Top drawer versions of “Summer Sun” and Sinatra’s “Nice and Easy” headlined the early song group and then Natalie took it up a level with one of my favorite Dinah Washington songs, “What a Difference A Day Makes” stirred in amongst three numbers from her dad’s long hit list “Route 66”, “(If I Had To Choose) That Sunday, That Summer” and Chaplin’s gift to Nat — “Smile”.

After slowing things down…

…almost a bit too much (the stage band-ASO cohesion did seem to bobble here just a bit) with Ms. Cole’s Grammy winning “Here’s That Rainy Day”, Natalie kept the tempo in the breather zone with a lesser known but wonderful Shirley Horn tune — “Here’s To Life”. A brief respite before the wicked cool closing set.

The final song group was so good it was just silly…

They dropped a 60 foot or so screen and Natalie sang “Unforgettable” as a duet with her dad while interleaving a photo essay of “Nat & Natalie” family shots across the screen. I’d guess she’s done this probably 2,500 times but I don’t know how Natalie holds it together … it was beautiful. I felt like I was intruding on a private family moment.

On to “L-O-V-E” where, just when I thought the band-ASO weave could not be any tighter, I was proven wrong. A nice “Mr. Melody” followed — the backup singers really stepped up on this number and figured prominently for the remainder of the evening.

The surprise…

Natalie reached into a completely different bin and offered up a rendition of Sting’s “If I Ever Lose My Faith” and it was awesome! (More of Vinnie’s handiwork) The backup singers — under full sail at this point — drove a lovely choral ambiance into the song … very poignant and one of the best Rock crossover titles I’ve ever heard.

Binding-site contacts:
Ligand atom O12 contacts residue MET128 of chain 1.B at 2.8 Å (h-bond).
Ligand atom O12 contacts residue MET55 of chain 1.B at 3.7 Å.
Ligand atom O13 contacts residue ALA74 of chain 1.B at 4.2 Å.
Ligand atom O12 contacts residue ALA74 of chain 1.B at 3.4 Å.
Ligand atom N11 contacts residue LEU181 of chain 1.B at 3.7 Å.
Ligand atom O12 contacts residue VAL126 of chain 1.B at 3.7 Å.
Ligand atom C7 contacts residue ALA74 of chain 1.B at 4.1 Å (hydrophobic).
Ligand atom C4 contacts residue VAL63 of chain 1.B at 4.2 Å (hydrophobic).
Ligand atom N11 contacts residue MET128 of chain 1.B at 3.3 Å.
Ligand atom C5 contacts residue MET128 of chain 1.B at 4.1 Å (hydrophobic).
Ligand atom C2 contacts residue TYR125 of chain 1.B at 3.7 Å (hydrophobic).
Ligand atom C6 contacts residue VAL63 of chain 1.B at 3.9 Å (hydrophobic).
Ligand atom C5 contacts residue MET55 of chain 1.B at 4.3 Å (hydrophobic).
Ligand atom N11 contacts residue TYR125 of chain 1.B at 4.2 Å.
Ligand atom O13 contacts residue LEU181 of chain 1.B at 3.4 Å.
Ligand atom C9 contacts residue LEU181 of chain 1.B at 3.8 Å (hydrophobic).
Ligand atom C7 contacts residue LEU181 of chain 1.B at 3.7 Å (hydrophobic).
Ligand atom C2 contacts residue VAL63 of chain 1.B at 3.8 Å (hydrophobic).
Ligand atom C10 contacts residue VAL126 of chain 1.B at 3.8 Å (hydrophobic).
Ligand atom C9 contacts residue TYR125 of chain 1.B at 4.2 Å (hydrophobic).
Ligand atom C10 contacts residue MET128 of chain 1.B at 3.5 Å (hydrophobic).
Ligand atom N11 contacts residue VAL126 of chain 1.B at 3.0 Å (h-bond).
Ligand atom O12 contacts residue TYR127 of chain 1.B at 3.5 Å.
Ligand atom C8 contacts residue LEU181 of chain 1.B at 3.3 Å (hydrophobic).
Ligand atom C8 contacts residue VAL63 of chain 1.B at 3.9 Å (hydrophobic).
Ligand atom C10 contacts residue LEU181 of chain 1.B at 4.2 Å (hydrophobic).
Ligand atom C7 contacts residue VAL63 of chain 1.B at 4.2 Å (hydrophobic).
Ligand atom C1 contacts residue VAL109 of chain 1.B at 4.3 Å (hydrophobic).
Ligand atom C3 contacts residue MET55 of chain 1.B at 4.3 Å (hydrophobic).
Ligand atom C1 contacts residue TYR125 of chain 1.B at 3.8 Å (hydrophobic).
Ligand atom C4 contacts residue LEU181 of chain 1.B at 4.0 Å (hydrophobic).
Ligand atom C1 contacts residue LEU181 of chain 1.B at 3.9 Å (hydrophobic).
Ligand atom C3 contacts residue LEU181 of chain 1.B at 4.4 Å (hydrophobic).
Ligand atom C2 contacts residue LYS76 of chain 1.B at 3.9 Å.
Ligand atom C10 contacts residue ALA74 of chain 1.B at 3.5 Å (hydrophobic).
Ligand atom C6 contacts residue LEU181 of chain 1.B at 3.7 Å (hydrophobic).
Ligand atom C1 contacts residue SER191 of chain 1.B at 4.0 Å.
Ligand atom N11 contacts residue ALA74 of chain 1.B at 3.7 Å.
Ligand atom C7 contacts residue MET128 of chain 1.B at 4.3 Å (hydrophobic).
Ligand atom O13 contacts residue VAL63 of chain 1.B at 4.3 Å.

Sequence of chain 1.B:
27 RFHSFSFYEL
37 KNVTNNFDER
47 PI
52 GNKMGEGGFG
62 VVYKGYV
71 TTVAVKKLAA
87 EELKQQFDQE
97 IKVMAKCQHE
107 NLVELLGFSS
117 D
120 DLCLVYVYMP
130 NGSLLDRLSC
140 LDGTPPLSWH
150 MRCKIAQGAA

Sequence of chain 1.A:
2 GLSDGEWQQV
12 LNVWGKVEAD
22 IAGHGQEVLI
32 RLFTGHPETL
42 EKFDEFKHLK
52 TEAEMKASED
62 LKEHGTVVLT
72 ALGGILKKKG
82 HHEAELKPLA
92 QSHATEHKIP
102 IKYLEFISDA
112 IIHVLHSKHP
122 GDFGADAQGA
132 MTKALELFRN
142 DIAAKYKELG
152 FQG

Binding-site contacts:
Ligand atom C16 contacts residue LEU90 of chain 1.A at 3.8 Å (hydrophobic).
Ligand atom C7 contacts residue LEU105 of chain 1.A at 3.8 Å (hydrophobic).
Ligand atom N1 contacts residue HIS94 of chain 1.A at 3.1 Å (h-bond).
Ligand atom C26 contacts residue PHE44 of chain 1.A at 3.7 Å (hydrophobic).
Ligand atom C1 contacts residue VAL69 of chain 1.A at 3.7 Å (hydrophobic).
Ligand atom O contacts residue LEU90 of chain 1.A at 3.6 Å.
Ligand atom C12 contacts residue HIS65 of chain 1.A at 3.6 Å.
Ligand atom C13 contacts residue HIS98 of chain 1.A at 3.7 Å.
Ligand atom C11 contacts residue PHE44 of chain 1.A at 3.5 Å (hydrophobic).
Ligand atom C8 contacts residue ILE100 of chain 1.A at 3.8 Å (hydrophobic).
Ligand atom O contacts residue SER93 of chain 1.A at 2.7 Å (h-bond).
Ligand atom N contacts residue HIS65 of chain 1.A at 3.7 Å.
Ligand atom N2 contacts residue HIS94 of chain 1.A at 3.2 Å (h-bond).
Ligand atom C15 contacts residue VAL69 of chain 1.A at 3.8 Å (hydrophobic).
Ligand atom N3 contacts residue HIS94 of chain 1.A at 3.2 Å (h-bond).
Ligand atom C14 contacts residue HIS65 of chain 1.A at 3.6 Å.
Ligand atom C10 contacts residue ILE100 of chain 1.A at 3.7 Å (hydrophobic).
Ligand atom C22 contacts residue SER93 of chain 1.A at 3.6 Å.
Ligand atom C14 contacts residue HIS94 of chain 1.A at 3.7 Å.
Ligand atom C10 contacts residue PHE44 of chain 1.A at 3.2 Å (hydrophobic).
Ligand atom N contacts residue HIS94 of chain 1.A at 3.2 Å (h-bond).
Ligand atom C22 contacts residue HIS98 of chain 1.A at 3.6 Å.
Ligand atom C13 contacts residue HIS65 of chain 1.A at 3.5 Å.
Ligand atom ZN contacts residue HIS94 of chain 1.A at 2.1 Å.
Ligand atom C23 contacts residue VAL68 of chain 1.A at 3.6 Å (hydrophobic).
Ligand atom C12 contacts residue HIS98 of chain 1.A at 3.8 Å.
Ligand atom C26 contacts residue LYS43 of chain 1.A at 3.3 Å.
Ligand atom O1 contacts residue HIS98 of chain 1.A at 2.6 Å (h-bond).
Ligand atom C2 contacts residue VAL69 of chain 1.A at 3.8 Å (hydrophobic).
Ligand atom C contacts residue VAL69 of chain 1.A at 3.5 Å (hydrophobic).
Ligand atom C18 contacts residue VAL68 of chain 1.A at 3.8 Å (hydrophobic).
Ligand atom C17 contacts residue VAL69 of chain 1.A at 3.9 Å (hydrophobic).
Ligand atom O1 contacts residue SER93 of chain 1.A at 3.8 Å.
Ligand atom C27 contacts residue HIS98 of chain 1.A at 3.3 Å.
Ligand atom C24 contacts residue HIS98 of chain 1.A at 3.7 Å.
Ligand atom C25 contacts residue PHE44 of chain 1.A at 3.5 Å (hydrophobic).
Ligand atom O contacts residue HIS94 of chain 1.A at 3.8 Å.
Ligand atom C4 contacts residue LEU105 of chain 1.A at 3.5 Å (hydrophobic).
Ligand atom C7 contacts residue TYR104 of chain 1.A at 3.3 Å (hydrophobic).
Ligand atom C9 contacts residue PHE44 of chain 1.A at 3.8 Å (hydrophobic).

I was almost ready to pass out at this point…

…but the last two songs were not to be missed so I swiped a cookie from the guy behind me and stayed upright!

Even at the end of the show the pipes were still blowing strong. Natalie dropped the R&B hammer on us with a category 5 version of “This Will Be” — in a word (Vinnie, if you please…) Awesome!

The encore was a scat-tastic edition of “Let There Be You” (only seemed fitting to wrap with a staple from Nat’s catalog). Natalie and her trumpet man went head to head in a scat vs trumpet battle that was very cool. Trumpeter held his own for quite awhile, but Natalie took him in the end.

On balance it was a perfect evening. Well, my wife ended up stuck in Chicago — certainly not perfect for her — but as performances go, I really don’t think I’ve experienced better.

After 20 years, Natalie truly is…  Still Unforgettable.



  • Jim

    You have to call them the Austin Symphony Orchestra because if you pronounce the acronym instead of saying the letters it’s dangerously close to things you don’t want me to type here.

    • Anonymous

      Heh … just the risk you have to take to play in razor’s edge world of the symphonically hip!

  • Holy cow, I should have known you would be there! We, too, found out at the very last minute that she was performing and scrambled for seats. Wow. Utterly AMAZING!!!

    • Anonymous

      I was dumbfounded. I expected a great performance but was braced for the reality of 20+ years (some really tough years) of wear and tear on Natalie … she just crushed it!

  • She’s been in a curious position for the last few years. Obviously she has a voice to tackle the standards, and a legacy she is free to embrace/(exploit?) But she has a track record of her own hits that she almost goes out of her way to dismiss at this point in her career.

    • vs_guy

      Hey Douglas, thanks for stopping by.

      In this recent appearance, I got the sense that Natalie wasn’t leaving her own success behind as much as melding her R&B/Motown stylings with her penchant for the American Songbook … an interesting blend she pulls off well in my opinion.